With over 165,000 health and wellness apps available, technology’s permeation into health care has earned the name “e-health”, and offers to help patients track and manage their conditions with some digital help, ranging from pop-up notifications about exercise goals to an AI therapist.
Dr. Li, Senior Scientist at Arthritis Research Canada, first engaged with e-health when she began doing research on how patients make decisions regarding different treatment options.
“We started looking at options to help people make better treatment decisions and recognize that they need to go to a doctor in a timely manner,” said Dr. Li. “So, we started to develop patient decision aids.”
In a collaboration with students from the Centre for Digital Media in Vancouver, Dr. Li’s team developed an interactive patient decision aid to present the latest evidence about a common arthritis medication. “We tested it and found that it actually helped people to make better decisions and feel less conflicted,” said Dr. Li, pointing to results from a proof-of-concept study of ANSWER-2, which CHÉOS’ Dr. Nick Bansback co-authored.
Prior research Dr. Li has been involved in showed that when patients used the internet to learn more about their conditions, their interactions with health care providers changed—patients were more likely to engage in a discussion with their doctor, rather than have the treatment plan dictated to them. She believes wearable devices and health apps could further empower patients.
“Knowing your own body gives you a lot of power when you go to see your doctor, in terms of knowing exactly what to convey about what you feel is out of the ordinary, and to engage in a discussion,” said Dr. Li. “Some of the patients we’ve interviewed talk about a more level playing field.”
Investigating the use of digital media to help patients make decisions spring-boarded Dr. Li into projects that examine how to incorporate technology and digital media into knowledge translation and arthritis care, such as how to leverage the use of wearable devices, like a Fitbit, in physical therapy and exercise promotion. For example, Dr. Li served as the medical consultant and scientific lead for the development of Walk10Blocks, an iOS app that encourages sedentary people to walk at least 10 blocks a day.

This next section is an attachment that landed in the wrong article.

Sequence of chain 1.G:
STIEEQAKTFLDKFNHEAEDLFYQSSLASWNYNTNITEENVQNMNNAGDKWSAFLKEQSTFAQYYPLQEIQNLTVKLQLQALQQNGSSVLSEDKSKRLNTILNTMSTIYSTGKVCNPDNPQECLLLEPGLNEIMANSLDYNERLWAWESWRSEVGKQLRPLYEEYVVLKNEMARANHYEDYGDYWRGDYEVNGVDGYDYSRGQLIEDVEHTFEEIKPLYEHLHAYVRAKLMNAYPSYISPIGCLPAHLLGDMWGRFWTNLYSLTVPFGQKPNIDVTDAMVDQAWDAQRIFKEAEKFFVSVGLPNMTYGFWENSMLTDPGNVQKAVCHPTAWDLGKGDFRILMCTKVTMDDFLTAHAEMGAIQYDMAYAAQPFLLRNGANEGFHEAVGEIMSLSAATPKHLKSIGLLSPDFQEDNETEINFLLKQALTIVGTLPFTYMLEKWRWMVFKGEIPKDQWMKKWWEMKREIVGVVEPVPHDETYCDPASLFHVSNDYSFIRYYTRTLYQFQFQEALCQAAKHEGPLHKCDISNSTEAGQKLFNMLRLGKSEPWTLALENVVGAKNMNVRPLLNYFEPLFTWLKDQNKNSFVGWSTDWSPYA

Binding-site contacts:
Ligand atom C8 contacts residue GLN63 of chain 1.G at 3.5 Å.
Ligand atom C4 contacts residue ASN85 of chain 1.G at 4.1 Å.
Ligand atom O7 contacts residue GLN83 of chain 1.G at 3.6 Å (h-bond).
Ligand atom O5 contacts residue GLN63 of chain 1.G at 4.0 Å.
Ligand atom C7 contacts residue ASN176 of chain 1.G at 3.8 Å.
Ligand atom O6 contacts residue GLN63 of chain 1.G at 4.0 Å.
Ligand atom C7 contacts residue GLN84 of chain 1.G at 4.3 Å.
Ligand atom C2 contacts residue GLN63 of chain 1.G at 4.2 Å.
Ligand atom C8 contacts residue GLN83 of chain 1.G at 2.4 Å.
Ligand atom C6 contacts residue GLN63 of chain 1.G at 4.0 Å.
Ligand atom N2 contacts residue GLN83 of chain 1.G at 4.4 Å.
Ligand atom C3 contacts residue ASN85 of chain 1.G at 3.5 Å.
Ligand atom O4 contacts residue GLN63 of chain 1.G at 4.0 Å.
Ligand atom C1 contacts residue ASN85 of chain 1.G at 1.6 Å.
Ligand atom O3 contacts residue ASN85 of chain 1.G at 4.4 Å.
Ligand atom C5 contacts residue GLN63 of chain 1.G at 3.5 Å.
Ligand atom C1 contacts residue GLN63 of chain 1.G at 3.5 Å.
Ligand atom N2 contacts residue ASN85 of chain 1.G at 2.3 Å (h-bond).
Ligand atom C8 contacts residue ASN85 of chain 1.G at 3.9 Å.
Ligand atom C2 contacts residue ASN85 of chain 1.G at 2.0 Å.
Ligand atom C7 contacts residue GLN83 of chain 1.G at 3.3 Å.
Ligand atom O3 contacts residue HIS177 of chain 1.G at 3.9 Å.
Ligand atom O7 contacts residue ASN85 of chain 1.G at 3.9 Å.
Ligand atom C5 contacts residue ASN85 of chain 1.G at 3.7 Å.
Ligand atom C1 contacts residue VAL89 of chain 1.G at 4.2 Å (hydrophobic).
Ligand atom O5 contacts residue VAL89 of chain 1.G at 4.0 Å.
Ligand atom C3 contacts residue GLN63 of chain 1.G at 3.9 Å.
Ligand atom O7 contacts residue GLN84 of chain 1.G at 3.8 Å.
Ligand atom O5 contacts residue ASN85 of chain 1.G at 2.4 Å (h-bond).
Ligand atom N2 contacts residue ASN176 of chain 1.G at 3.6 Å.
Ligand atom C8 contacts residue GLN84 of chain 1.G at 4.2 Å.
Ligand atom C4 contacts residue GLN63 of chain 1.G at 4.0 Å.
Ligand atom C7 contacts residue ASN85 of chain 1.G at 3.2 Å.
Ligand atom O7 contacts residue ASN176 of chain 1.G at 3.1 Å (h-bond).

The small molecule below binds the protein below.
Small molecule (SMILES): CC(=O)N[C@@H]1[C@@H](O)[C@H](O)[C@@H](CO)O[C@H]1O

On the surface, the app is an incentive to move, with motivational pop-up notifications and badges that can be unlocked with various levels of activity. However, research questions built into the app are collecting data on how users interact with the app—how often they open it, whether they complete the surveys, and more—that can be useful for improving the app and building more digital tools to prompt people to alter their behavior and assume healthier habits.
Moreover, at the BC Support Unit, an organization for patient-centred research, Dr. Li leads a group responsible for advancing the science in knowledge translation and implementation. Her team collaborates with the Unit’s Data Sciences and Health Informatics Cluster to develop an infrastructure for large databases, which can combine patient-reported data (such as Fitbit data) with administrative health care data. Such a data set could further knowledge of disease progression and management, as well as identify gaps in care and opportunities for intervention.
“When you incorporate patients’ experiences, which are collected on a day-to-day basis or over a long period of time, in a big database, you may actually see trends that nobody has thought of,” said Dr. Li. “That’s where I see e-health research going, not only improving care for patients—faster and more accurate screening, diagnosis, better management, better access to care—but also asking better research questions in a way that is truly meaningful.”
Dr. Li is currently testing a fitness tracking web app FitViz in clinical trials and recruiting patients for studies involving wearable devices.
This article has been republished from CHÉOS’ e-newsletter, click here to read the original.